Fiber Reinforced High Strength Concrete: Residual Strength and Pore Structure Subjected to High Temperatures

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Title: Fiber Reinforced High Strength Concrete: Residual Strength and Pore Structure Subjected to High Temperatures

Author(s): X. Luo, W. Sun, Y. M. Zhang, and S. Y. N. Chan

Publication: Special Publication

Volume: 216

Issue:

Appears on pages(s): 49-62

Keywords: fiber; high strength concrete; high temperature; pore structure; residual strength

Date: 10/1/2003

Abstract:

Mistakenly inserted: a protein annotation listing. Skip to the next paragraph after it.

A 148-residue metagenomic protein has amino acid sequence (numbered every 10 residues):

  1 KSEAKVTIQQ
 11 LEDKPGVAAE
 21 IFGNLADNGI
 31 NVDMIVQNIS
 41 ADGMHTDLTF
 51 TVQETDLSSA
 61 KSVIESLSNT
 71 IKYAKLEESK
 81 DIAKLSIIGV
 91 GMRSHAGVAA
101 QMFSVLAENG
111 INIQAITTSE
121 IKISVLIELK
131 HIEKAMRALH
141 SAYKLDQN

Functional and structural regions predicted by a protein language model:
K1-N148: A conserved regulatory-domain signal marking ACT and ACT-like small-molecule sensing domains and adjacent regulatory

The mechanical properties and pore structure of fiber reinforced high strength concrete subjected to different high temperatures and cooling regimes were investigated. The results showed that the residual strength of high strength concrete with or without fibers worsened after exposure to high temperatures. Evident drop in compressive and splitting tensile strengths took place between 400°C and 600°C. However, the decline in flexural strength mainly took place before 400°C. Among the specimens, the concrete with 10% of silica fume, 25% of fly ash and 1% of steel fiber provided the highest residual strength and relative residual strength. Steel fibers played a significant role in preventing the worsening of the mechanical properties, particularly at the temperature from 400°C to 600°C. Thermal stress was not the key factor that caused the spalling or explosive spalling in high strength concrete under high temperatures. The re-curing brought recovery of the residual strength in the concretes damaged at high temperatures due to the remarkable improvement of the pore structure.